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Saint of the Day—available on the iPhone!

Saint of the Day
Catholic saints are holy people and human people who lived extraordinary lives. Each saint the Church honors responded to God's invitation to use his or her unique gifts. God calls each one of us to be a saint. Click here to receive Saint of the Day in your email.

April 11
St. Stanislaus
(1030-1079)


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Anyone who reads the history of Eastern Europe cannot help but chance on the name of Stanislaus, the saintly but tragic bishop of Kraków, patron of Poland. He is remembered with Saints Thomas More (June 22) and Thomas Becket (December 29) for vigorous opposition to the evils of an unjust government.

Born in Szczepanow near Kraków on July 26, 1030, he was ordained a priest after being educated in the cathedral schools of Gniezno, then capital of Poland, and at Paris. He was appointed preacher and archdeacon to the bishop of Kraków, where his eloquence and example brought about real conversion in many of his penitents, both clergy and laity. He became bishop of Kraków in 1072.

During an expedition against the Grand Duchy of Kiev, Stanislaus became involved in the political situation of Poland. Known for his outspokenness, he aimed his attacks at the evils of the peasantry and the king, especially the unjust wars and immoral acts of King Boleslaus II.

The king first excused himself, then made a show of penance, then relapsed into his old ways. Stanislaus continued his open opposition in spite of charges of treason and threats of death, finally excommunicating the king. The latter, enraged, ordered soldiers to kill the bishop. When they refused, the king killed him with his own hands.

Forced to flee to Hungary, Boleslaus supposedly spent the rest of his life as a penitent in the Benedictine abbey in Osiak.



Comment:

John the Baptist, Thomas Becket, Thomas More and Stanislaus are a few of the prophets who dared to denounce corruption in high places. They follow in the footsteps of Jesus himself, who pointed out the moral corruption in the religious leadership of his day. It is a risky business: "Let the one among you who is without sin be the first to throw a stone..." (John 8:7b).

Quote:

"Men desire authority for its own sake that they may bear a rule, command and control other men, and live uncommanded and uncontrolled themselves" (St. Thomas More, A Dialogue of Comfort).

Patron Saint of:

Poland


Saturday, April 11, 2015
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Saint of the Day
Lives, Lessons and Feast
By Leonard Foley, O.F.M.; revised by Pat McCloskey, O.F.M.



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Timothy and Titus: 
		<b>Timothy (d. 97?)</b>: What we know from the New Testament of Timothy’s life makes it sound like that of a modern harried bishop. He had the honor of being a fellow apostle with Paul, both sharing the privilege of preaching the gospel and suffering for it.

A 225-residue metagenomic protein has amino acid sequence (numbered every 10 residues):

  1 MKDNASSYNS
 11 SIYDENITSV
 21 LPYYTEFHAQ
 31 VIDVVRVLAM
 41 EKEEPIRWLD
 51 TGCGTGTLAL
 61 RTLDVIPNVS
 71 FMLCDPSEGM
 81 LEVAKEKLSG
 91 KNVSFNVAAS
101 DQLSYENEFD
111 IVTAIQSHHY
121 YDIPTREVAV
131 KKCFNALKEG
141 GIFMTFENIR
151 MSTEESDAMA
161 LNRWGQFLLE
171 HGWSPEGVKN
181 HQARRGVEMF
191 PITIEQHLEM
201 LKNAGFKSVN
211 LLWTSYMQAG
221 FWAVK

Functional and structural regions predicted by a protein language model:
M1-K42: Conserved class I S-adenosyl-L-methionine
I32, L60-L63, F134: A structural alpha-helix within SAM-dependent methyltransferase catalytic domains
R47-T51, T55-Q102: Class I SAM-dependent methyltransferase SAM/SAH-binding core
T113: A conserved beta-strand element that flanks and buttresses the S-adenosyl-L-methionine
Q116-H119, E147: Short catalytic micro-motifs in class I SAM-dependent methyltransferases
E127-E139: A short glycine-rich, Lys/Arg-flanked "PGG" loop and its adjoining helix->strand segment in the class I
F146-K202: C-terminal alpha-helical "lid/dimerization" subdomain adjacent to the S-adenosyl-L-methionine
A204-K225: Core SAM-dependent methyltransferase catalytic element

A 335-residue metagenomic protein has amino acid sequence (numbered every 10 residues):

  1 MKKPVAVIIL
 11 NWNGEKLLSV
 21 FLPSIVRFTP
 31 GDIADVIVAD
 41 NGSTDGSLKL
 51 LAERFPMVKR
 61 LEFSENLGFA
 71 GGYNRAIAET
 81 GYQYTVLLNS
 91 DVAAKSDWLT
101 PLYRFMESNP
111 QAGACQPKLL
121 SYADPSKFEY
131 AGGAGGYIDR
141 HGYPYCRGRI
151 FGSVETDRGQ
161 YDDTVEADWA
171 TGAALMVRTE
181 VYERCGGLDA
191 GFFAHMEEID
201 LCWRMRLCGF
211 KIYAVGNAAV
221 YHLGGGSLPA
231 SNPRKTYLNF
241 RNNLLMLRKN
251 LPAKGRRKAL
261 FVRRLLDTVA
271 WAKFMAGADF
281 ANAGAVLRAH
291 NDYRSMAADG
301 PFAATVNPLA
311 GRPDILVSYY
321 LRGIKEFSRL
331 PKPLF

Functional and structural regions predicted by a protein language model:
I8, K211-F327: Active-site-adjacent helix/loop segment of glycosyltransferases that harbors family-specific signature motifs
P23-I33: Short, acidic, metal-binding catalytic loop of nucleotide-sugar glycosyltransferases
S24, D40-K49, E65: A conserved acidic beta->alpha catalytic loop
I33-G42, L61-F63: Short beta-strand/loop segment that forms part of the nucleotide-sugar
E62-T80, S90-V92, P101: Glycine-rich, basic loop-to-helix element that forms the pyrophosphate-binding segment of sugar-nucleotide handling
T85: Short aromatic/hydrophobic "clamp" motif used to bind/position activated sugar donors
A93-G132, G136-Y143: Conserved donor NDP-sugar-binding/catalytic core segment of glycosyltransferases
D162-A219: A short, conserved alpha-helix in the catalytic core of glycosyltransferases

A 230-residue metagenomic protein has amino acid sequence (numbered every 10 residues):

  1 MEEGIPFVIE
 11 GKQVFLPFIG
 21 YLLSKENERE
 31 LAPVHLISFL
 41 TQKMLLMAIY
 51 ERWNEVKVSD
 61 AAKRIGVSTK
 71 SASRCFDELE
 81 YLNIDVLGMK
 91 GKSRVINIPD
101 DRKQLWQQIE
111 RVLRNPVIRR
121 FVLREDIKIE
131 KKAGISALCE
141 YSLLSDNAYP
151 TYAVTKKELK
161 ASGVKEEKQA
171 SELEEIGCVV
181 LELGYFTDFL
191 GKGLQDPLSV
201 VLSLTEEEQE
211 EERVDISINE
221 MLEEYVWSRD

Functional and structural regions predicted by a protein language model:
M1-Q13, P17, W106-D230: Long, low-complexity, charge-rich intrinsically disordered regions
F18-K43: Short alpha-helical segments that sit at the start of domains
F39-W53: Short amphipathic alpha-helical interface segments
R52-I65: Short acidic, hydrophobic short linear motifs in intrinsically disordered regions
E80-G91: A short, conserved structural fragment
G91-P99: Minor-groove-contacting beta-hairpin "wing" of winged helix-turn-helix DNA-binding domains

<p>Timothy had a Greek father and a Jewish mother named Eunice. Being the product of a “mixed” marriage, he was considered illegitimate by the Jews. It was his grandmother, Lois, who first became Christian. Timothy was a convert of Paul around the year 47 and later joined him in his apostolic work. He was with Paul at the founding of the Church in Corinth. During the 15 years he worked with Paul, he became one of his most faithful and trusted friends. He was sent on difficult missions by Paul—often in the face of great disturbance in local churches which Paul had founded. </p><p>Timothy was with Paul in Rome during the latter’s house arrest. At some period Timothy himself was in prison (Hebrews 13:23). Paul installed him as his representative at the Church of Ephesus. </p><p>Timothy was comparatively young for the work he was doing. (“Let no one have contempt for your youth,” Paul writes in 1 Timothy 4:12a.) Several references seem to indicate that he was timid. And one of Paul’s most frequently quoted lines was addressed to him: “Stop drinking only water, but have a little wine for the sake of your stomach and your frequent illnesses” (1 Timothy 5:23). </p><p><b>Titus (d. 94?)</b>: Titus has the distinction of being a close friend and disciple of Paul as well as a fellow missionary. He was Greek, apparently from Antioch. Even though Titus was a Gentile, Paul would not let him be forced to undergo circumcision at Jerusalem. Titus is seen as a peacemaker, administrator, great friend. Paul’s second letter to Corinth affords an insight into the depth of his friendship with Titus, and the great fellowship they had in preaching the gospel: “When I went to Troas...I had no relief in my spirit because I did not find my brother Titus. So I took leave of them and went on to Macedonia.... For even when we came into Macedonia, our flesh had no rest, but we were afflicted in every way—external conflicts, internal fears. But God, who encourages the downcast, encouraged us by the arrival of Titus...” (2 Corinthians 2:12a, 13; 7:5-6). </p><p>When Paul was having trouble with the community at Corinth, Titus was the bearer of Paul’s severe letter and was successful in smoothing things out. Paul writes he was strengthened not only by the arrival of Titus but also “by the encouragement with which he was encouraged in regard to you, as he told us of your yearning, your lament, your zeal for me, so that I rejoiced even more.... And his heart goes out to you all the more, as he remembers the obedience of all of you, when you received him with fear and trembling” (2 Corinthians 7:7a, 15). </p><p>The Letter to Titus addresses him as the administrator of the Christian community on the island of Crete, charged with organizing it, correcting abuses and appointing presbyter-bishops.</p> American Catholic Blog Meek does not mean weak. Meekness requires true strength (Mt 5:5). True power is robed in humility.